Discover what the RBNZ Bank Financial Strength Dashboard is. Can it help you pick a “safe bank” in New Zealand?
Hopefully by now you are aware that there is no deposit insurance in New Zealand banks. So if a bank fails in New Zealand you as a depositor run the risk of losing part or all of your savings in the bank. See: Bank Failures | Could they happen in NZ | The Reserve Bank thinks so
So it does make sense to know what the financial strength of your bank is.
To assist with this, in 2018 the Reserve Bank of New Zealand (RBNZ) released a new tool – The RBNZ Bank Financial Strength Dashboard.
Here’s a short promo video ad on the dashboard…
Until this dashboard was released all you could do was check the 6 monthly updated “General Disclosure Statement” released by each bank. Then go through the balance sheet and financial statements contained in these for each bank. Then try to make a comparison.
Maybe an option if you were an accountant. But for the average Kiwi, not an easy task!
What is the Bank Financial Strength Dashboard?
The RBNZ has instead launched a website that summarises key data of each bank in New Zealand. The dashboard allows you to make a comparison of various measures between all the banks in New Zealand.
The dashboard also includes a profile page for each bank. Now that over a year has passed since the dashboard was released, you can see the change in various measures from quarter to quarter for a bank.
For an example go here to see ANZ’s profile page. You can click any bank on the left to see the details for that bank.
What Does the Bank Financial Strength Dashboard Measure?
The Bank Financial Strength Dashboard measures:
- Capital adequacy
- Asset quality
- Balance sheet
- Credit concentration
You can view videos explaining each of these measures. An example is the video below explaining capital adequacy.
Interest.co.nz has also released their own simplified version of the RBNZ tool. Instead focusing on simple comparisons between three banks at once. See: https://www.interest.co.nz/saving/bank-financial-comparator
A Video Summary of the Dashboard
Martin North of Digital Financial Analytics in Australia has just released a useful video summarising the RBNZ bank dashboard. Interestingly he notes that Australia has nothing like this available over there.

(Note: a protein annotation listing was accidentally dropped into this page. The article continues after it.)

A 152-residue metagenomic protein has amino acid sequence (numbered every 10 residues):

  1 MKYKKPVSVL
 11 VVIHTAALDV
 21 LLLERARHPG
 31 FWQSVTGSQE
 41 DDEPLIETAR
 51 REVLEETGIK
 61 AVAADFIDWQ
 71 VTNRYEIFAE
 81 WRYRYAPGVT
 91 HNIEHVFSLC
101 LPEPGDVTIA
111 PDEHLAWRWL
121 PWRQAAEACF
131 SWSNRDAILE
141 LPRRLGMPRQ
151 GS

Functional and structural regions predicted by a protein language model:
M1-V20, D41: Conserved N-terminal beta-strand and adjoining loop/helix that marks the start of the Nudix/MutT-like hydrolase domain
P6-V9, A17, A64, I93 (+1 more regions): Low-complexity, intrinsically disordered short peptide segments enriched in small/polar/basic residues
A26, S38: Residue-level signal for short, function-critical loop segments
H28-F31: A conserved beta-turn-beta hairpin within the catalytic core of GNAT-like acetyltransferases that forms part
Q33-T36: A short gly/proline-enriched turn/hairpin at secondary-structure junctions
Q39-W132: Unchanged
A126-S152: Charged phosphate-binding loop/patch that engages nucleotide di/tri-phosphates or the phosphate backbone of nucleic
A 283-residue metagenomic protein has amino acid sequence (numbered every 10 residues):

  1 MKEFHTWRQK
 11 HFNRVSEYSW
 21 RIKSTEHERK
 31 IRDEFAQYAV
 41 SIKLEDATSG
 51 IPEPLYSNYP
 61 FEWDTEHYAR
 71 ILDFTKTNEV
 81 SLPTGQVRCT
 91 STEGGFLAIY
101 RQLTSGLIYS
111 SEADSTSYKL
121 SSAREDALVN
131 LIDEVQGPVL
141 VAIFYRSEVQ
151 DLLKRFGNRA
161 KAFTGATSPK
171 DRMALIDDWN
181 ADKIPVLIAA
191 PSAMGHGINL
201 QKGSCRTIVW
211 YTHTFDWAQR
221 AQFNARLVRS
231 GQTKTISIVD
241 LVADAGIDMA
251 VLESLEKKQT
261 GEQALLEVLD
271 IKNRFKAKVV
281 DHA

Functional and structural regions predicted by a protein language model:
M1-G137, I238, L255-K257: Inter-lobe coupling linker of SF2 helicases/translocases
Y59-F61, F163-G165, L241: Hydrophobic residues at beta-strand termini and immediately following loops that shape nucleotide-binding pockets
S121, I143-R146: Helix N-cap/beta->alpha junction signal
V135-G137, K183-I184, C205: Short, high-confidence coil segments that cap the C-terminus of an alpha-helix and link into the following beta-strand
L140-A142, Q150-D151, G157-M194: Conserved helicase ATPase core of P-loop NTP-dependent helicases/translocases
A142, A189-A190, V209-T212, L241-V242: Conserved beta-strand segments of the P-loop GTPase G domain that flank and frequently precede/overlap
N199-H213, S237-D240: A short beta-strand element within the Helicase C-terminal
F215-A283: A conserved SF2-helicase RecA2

The Reality of Bank Deposit Bail-In
Here’s Why the RBNZ Bank Financial Strength Dashboard May Still Not Help You
Looking at the 6 metrics listed above one thing is noticeable. There is very little difference in most of the measures between the top 5 banks in New Zealand. So even using the dashboard it may be difficult to pick a “safer” bank.
One view would be that New Zealand banks are amongst the safest in the world. So there is not much risk.
However, New Zealand does have a highly concentrated banking system. Where just a few banks, control most of the market.
As we’ve commented previously, the greatest risk to New Zealand banks would come from an offshore event. An event affecting the flow of credit into New Zealand (which we require given that we borrow much more than we save).
So if one New Zealand bank was in trouble it would be highly likely that a number of them may be experiencing similar problems. In short, a problem big enough to affect one bank might well affect them all.
A recent report from ratings agency S&P also points this the risks facing the NZ banking sector:
NZ banks exposed: S&P
Risks in the New Zealand banking system are comparable with Iceland, Ireland and Mexico, according to a new report from ratings agency Standard & Poors.
…The credit rating agency believes “persistent” current account deficits, expected to be in line with historical levels of 3%-4% of GDP, pose a potential problem for the banking sector.
S&P also says high levels of external debt, roughly 170% of current account receipts, could be a problem for the sector.
The agency says: “In our view, the New Zealand banking sector’s funding profile remains a weakness for the banking system. This is despite a modest strengthening of banks’ customer deposits and a slight reduction in banks’ dependence on external borrowing over the last few years.”Source.
If You Can’t Pick a “Safe Bank” What Should You Do?
As we have said previously while discussing Kiwisaver and bank bail ins, when making any investments it’s wise to have some financial insurance. We don’t mean life insurance but rather physical gold and silver. See: Why Gold Bullion is Your Financial Insurance
Because gold and silver are the only financial assets that have no counter-party risk. That is, unlike deposits in a bank, gold and silver are not at the same time someone else’s liability.
Also think about a point Martin North makes in the video above. That your…
“deposits are unsecured loans to the bank”.
“receiving almost no interest on deposits, or worse still, going into negative interest rates, and having to pay to keep money in the bank if rates do go negative, is put into a whole new light”.
Indeed. One of the reasons people argue against holding gold or silver is the “cost of carry”. You need to store them somewhere. But if you’re getting next to nothing (or worse) in the bank, then gold and silver look even more attractive.
Become your own central bank and buy and hold some physical gold or silver to offset any investments you have.
Editors Note: This article was first published 12 June 2018. Updated 2 October 2019 to include video from Martin North and updated bank profile.